Makerspaces are a way to engage teens in the community with the library in a non-traditional way. Some libraries, like the Boston Public Library, are engaging teens by providing them with workshops that cater specifically to their interests, such as learning about hip-hop beats and teaching them how to use Soundcloud to host their work.
It all makes sense! Libraries are places where people should go to gain new knowledge and information. Despite their history of being all about books, knowledge, and information come in so many different forms, it would be a shame to ignore any important aspect of learning. To this point, one of our most popular programs this past winter (the quietest time of year for our library), packing people into the room and spilling out into the foyer, was a man who came to discuss stone wall building. Many of the questions afterward were centered on tips for people to repair their stone walls at their homes.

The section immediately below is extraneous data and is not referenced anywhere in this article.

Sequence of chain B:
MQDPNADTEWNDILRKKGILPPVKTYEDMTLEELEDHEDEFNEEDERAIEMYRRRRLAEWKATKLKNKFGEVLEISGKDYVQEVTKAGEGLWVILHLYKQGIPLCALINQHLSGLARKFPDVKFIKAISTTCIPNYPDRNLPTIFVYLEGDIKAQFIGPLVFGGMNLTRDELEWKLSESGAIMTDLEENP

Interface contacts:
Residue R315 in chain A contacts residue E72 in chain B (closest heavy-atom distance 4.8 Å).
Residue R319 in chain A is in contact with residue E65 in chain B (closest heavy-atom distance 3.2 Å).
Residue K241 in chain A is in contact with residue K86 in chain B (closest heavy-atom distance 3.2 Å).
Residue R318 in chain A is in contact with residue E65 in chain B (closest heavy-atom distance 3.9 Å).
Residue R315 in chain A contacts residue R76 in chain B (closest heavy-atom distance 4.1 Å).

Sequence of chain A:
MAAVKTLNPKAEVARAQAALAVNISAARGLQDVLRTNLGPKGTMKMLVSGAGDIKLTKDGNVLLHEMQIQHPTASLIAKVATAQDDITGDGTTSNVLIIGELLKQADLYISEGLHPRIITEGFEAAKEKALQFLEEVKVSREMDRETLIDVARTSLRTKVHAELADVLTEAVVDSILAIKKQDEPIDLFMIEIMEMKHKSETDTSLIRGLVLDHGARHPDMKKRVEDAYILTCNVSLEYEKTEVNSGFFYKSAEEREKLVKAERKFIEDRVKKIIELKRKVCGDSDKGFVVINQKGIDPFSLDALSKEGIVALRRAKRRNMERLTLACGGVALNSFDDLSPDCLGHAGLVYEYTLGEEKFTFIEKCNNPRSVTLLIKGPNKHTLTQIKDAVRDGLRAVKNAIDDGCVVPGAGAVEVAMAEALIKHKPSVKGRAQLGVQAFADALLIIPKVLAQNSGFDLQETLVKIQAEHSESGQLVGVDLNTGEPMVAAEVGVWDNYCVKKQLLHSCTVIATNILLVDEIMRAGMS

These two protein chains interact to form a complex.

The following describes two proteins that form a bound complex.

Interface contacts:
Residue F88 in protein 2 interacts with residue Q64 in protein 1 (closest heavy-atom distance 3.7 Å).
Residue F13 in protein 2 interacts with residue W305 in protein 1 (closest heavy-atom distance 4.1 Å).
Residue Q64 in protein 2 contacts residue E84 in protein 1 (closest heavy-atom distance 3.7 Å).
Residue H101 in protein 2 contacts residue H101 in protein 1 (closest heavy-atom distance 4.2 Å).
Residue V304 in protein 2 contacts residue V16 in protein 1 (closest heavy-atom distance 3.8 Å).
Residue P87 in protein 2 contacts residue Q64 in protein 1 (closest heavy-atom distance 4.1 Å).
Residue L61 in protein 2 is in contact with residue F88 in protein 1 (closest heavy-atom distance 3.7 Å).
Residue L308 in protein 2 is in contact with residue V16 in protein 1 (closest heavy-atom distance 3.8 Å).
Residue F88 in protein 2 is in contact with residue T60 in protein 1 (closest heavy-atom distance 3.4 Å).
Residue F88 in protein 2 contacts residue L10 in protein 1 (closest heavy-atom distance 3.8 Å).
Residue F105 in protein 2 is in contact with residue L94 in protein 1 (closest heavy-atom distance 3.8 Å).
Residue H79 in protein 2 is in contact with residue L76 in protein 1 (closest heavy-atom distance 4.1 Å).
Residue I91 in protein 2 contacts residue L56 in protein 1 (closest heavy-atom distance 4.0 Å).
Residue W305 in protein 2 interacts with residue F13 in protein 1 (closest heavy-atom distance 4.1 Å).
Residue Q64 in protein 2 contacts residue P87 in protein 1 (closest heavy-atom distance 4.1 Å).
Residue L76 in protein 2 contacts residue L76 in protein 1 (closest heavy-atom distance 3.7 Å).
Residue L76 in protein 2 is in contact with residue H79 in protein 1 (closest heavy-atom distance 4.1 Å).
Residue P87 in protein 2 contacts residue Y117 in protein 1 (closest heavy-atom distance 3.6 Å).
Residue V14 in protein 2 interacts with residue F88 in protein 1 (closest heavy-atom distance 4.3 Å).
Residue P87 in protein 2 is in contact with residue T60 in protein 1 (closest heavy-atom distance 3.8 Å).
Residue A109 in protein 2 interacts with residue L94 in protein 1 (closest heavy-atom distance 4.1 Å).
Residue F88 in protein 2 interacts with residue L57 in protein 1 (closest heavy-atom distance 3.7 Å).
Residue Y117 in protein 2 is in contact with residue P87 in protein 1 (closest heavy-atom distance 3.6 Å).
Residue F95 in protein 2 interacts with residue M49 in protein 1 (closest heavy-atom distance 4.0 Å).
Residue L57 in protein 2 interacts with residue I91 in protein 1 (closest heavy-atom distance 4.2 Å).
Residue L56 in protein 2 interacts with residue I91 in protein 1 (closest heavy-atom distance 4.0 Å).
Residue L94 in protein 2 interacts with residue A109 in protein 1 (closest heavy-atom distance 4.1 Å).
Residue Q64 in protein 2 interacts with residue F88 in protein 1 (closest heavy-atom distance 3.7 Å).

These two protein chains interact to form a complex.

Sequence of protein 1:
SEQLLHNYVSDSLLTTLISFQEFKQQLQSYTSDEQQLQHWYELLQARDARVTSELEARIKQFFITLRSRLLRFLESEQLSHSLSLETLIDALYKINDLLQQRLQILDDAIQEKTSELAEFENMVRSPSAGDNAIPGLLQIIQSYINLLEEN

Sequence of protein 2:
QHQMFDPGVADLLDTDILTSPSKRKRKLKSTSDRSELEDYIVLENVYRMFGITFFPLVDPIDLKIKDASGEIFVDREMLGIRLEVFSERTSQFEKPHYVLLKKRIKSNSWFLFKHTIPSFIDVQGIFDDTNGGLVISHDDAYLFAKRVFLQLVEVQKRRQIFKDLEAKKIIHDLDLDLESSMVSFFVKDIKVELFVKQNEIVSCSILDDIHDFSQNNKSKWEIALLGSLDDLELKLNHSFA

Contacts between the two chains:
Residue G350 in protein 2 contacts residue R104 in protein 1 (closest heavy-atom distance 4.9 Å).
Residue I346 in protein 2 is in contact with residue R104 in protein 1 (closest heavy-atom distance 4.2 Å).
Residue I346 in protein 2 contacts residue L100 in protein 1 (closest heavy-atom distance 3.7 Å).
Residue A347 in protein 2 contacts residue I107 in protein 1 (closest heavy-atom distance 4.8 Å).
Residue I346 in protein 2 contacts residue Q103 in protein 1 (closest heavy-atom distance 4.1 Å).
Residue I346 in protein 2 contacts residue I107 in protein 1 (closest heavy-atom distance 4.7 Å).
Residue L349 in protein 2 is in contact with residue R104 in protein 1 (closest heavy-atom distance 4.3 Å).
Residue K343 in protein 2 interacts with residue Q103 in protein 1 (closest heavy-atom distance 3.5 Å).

People want to know how to do things for themselves. DIYing has always been important for people looking to fix things themselves rather than to pay someone money to do it for them. The internet reflects this with popular sites like Pinterest and Instructables. But there are also a lot of examples of failures from online instructions because people inevitably have issues learning how to do something from still shots and written instructions. I, for one, learn much faster if someone is showing me how to complete a task, and I can see it happening in 3D and real time. Makerspaces are like the real-world application of these online DIY projects.
But makerspaces go a step further, as well. They not only challenge you to design and create; they challenge you to consider implementing skills and knowledge to create solutions to problems. In fact, PBS Kids has a website with a game that challenges players to create a town that can withstand heavy rains and avoid damage from flooding. This challenges players to consider real world applications to city planning and architectural design of buildings, roads, and cities.